The British government today announced new laws to allow autonomous cars on UK roads by 2015, prompting a review of the Highway Code and new legal measures to make sure driverless cars comply with current motoring law.
Business secretary Vince Cable attended an event at the motor industry test facility at MIRA in the Midlands to unveil the measures, which include a £10 million regional fund for cities to apply to become a driverless car test area.
Up to three cities will be selected to share the funding for trials that are expected to last between 18-36 months.
Cable confirmed that autonomous cars will be allowed on British roads from January 2015 – so get ready for the prospect of seeing ‘drivers’ sitting at the wheel either a) reading the newspaper b) asleep or c) looking absolutely petrified (delete as per your personal views).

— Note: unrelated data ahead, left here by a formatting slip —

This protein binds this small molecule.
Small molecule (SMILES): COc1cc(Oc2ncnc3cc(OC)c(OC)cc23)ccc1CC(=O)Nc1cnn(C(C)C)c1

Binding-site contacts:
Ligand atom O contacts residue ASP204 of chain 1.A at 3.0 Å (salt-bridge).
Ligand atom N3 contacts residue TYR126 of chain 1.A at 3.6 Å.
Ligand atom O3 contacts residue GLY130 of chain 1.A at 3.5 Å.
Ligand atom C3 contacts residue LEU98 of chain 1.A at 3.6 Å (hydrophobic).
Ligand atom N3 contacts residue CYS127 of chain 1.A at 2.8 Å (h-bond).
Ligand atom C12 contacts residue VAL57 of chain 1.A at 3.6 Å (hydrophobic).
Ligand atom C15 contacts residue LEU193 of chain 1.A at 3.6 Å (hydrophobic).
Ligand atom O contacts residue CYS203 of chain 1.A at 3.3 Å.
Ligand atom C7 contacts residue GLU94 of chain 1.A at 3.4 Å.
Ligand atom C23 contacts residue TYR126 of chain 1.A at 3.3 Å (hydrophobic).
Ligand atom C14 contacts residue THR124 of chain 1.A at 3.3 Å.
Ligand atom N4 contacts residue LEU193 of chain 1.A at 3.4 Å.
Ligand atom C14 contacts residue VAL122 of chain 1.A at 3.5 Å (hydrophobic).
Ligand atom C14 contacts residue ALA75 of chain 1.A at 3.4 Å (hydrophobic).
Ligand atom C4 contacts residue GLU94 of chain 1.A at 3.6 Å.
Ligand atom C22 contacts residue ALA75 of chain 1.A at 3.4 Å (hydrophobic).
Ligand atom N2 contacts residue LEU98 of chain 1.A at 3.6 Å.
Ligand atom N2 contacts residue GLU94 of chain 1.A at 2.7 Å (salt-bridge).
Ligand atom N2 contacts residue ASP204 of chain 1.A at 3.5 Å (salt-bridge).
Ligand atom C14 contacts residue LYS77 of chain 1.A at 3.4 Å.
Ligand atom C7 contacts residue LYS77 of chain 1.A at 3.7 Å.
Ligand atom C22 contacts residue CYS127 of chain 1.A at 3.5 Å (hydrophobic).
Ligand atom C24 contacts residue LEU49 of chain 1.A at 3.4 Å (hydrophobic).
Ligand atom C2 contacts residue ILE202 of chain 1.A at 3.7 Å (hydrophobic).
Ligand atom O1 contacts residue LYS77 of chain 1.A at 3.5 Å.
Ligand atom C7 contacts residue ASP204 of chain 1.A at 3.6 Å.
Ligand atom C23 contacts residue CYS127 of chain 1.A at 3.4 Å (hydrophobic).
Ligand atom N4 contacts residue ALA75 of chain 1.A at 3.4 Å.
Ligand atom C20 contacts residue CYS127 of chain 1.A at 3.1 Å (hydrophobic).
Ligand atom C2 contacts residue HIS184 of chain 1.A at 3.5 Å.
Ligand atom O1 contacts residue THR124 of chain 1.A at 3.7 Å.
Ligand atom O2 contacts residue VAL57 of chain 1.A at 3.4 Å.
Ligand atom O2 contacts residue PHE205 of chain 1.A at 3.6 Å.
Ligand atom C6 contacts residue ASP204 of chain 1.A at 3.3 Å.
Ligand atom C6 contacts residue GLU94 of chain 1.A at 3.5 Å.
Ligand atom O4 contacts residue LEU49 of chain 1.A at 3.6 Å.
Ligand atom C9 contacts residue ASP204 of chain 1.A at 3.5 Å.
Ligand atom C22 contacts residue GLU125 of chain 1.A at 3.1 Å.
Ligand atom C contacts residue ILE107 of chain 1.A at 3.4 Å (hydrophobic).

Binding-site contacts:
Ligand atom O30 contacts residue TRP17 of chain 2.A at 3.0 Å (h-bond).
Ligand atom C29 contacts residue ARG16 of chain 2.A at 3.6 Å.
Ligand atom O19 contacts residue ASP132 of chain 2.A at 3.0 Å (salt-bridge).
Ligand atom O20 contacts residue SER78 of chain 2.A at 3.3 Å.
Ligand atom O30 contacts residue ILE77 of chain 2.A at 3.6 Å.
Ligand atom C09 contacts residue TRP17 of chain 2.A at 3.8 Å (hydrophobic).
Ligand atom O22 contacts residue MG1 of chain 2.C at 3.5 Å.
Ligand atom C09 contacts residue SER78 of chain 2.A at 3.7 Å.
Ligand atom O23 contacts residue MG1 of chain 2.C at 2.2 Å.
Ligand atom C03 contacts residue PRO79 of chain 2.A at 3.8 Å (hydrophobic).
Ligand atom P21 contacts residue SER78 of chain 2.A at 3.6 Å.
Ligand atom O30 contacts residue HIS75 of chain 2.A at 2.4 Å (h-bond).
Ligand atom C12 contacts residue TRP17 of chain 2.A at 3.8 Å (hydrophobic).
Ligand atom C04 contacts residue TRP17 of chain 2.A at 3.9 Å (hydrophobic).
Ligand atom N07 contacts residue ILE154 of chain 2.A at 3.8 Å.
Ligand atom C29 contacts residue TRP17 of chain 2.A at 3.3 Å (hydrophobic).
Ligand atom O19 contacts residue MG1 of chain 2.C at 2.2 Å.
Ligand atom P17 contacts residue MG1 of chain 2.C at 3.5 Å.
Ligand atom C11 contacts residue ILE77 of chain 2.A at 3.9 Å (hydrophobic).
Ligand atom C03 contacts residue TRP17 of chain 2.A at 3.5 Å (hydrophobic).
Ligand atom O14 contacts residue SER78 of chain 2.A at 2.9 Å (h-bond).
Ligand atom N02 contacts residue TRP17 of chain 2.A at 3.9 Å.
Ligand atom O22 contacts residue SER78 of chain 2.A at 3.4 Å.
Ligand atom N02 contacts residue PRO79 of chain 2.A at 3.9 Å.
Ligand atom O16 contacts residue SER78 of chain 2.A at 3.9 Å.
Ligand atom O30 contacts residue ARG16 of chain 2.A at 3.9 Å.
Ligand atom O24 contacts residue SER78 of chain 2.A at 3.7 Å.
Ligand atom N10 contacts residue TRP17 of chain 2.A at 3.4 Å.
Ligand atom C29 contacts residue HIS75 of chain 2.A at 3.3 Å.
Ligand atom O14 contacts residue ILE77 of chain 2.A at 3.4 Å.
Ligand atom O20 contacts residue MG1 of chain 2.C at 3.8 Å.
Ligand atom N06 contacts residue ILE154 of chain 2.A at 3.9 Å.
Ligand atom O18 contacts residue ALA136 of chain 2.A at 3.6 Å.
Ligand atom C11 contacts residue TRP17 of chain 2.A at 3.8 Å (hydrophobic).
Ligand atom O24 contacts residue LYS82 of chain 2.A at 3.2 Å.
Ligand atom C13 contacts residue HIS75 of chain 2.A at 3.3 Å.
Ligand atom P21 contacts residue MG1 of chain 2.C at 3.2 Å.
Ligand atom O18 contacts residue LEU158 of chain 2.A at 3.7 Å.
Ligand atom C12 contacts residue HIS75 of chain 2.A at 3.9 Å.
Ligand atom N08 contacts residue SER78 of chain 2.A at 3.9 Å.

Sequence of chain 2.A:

The announcement comes in the week that a quarter of British adults fear the dawn of the driverless car. Read the full autonomous car survey here.
Where can autonomous cars test in the UK?
Today, driverless cars are only permitted on private test facilities such as MIRA and Millbrook, GM’s extensive track in Bedfordshire.
The coalition government is keen to position the UK as a leading testbed for autonomous vehicles. But there’s catching up to be done; the US and Germany, to list two countries, have already permitted chip-controlled cars to test on certain controlled public roads.
Google’s driverless car has already completed nearly a third of a million miles driving around California.
Chancellor George Osborne has already promised the ‘legislative and regulatory framework demonstrates to the world's car companies that the UK is the right place to develop and test driverless cars.’
Read more about Google’s autonomous car here.